The President's smashing personal victory has left Congress almost untouched. Even as he made his 49-state sweep through the nation, the enormously popular incumbent failed to pull along enough Republicans to give him a working majority in the House of Representatives. In the Senate, the Republican ranks will be reduced by two, for a total of 53.
The result is that any hopes for a second wave of the Reagan revolution similar to the budget-cutting and tax-reduction blitz of 1981 have now been doused. President Reagan will have to deal with a feisty, Democratic-controlled House and a cautious Republican Senate in 1985.
Although the GOP expected to retake the 26 House seats it lost two years ago and thus regain the clout it enjoyed during the first two years of the Reagan administration, it had added no more than 15 seats as of this writing. That is roughly the same result as during the Richard Nixon landslide of 1972, when Republicans picked up only 12 House seats.
President Reagan's coattails have shrunk considerably during the past four years. In 1980 the Republicans took control of the Senate and added 34 seats to their column in the House.
Even as Democrats watched their party go down in one of the worst presidential defeats of the century, they counted the election a congressional victory for their party.
''If there were a repudiation of the Democratic Party, we would have lost (more) seats in the House,'' said Rep. Tony Coelho, chairman of the Democratic Congressional Campaign Committee. Until recently, the California congressman had predicted a loss of only 7 or 8 seats. He said election night, however, that the GOP would need at least 25 to provide President Reagan with a working majority. At press time, reports gave the Republicans 168 House seats, to the Democrats' 267.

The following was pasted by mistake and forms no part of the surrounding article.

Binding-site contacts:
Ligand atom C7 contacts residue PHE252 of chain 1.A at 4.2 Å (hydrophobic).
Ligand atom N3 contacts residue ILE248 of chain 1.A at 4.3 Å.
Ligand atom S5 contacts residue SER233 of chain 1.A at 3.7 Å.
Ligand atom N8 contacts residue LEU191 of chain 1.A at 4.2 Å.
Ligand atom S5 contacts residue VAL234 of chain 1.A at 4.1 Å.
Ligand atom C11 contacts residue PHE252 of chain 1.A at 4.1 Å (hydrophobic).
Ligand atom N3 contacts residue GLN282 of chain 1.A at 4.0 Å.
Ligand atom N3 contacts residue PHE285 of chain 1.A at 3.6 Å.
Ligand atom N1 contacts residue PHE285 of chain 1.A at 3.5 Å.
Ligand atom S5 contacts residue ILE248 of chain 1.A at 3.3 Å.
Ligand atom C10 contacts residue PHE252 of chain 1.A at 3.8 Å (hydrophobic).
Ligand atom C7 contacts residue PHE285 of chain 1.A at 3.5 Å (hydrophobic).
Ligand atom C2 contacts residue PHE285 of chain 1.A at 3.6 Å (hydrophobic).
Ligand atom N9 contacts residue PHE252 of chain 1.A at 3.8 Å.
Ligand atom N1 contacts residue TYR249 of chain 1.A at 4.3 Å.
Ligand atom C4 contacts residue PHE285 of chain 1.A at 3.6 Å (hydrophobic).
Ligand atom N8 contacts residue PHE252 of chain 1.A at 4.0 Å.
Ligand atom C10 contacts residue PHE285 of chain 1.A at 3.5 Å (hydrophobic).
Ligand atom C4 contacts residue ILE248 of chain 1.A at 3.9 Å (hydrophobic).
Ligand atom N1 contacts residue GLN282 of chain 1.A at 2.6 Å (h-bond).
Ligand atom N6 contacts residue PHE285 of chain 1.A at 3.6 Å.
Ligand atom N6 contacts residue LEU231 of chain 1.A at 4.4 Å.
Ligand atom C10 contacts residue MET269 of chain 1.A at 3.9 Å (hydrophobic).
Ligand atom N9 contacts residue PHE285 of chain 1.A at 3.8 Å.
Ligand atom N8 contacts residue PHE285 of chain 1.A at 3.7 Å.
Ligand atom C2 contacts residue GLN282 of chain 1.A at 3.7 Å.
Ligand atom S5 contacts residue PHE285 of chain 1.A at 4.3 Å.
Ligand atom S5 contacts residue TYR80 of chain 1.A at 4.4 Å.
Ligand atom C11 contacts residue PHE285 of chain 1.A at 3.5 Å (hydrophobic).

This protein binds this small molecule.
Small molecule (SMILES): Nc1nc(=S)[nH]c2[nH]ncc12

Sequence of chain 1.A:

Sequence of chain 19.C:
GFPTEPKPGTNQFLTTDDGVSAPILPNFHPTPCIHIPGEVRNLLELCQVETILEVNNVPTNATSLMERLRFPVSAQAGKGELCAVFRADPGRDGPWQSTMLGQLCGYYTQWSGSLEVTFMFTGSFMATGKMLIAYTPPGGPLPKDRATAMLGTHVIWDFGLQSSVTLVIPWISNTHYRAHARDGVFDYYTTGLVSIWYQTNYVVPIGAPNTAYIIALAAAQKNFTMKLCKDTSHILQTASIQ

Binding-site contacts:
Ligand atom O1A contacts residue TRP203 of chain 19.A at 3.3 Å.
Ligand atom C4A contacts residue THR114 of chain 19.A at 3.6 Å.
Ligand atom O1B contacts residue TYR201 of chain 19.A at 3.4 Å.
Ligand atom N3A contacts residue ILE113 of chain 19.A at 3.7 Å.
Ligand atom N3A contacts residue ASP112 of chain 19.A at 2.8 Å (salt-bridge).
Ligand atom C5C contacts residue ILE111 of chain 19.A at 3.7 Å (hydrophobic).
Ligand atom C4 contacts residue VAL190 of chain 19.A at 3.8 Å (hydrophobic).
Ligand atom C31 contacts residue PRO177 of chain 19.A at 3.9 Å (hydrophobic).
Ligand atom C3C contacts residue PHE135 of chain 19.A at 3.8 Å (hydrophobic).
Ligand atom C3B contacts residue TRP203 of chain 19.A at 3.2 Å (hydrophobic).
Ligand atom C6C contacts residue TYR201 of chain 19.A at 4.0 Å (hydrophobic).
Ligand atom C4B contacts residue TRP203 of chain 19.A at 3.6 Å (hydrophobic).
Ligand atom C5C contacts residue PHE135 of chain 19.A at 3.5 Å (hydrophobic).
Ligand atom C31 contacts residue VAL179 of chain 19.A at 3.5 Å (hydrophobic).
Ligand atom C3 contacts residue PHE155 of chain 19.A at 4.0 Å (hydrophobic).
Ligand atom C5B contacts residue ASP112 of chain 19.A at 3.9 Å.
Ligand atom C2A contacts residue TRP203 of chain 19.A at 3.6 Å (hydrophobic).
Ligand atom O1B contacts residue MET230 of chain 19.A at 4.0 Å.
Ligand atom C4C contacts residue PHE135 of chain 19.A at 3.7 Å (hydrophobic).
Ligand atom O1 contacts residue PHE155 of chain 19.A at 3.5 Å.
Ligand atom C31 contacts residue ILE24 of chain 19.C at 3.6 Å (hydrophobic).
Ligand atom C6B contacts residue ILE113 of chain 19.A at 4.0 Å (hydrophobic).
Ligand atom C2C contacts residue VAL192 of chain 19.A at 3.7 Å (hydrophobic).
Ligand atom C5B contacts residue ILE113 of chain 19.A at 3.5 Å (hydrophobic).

''They really like Ronald Reagan,'' Mr. Coelho said of the voters. ''But they did not put his program in.'' He said that voters ''want a check'' on the President. He added said of House members, ''Nobody's afraid'' of the Reagan clout, as they were in the first term.
That apparently is exactly what the Democratic House leaders have in mind for the next four years. Coelho predicted a ''stalemate'' on Capitol Hill. ''That's what the country wants,'' he said. Democratic House Speaker Thomas P. O'Neill Jr. said in a television interview that people wanted the House to be a ''Democratic safety net.''
The House minority leader, Robert H. Michel (R) of Illinois, said after reviewing the GOP gain of only 13 to 15 seats that ''I don't think people should expect too many victories'' for Republican proposals in the House.
It is not yet clear what the legislative goals will be during the next Reagan administration. As a candidate, the President set out only a vague outline, including tax ''simplification'' and reduction of government waste.
To fight the huge budget deficit, he has proposed a constitutional amendment to require a balanced budget, plus a plan to permit the president to veto line items in spending bills. But he will not have enough backers in Congress to ensure passage of such proposals, and neither would have an immediate impact on the federal government's red ink.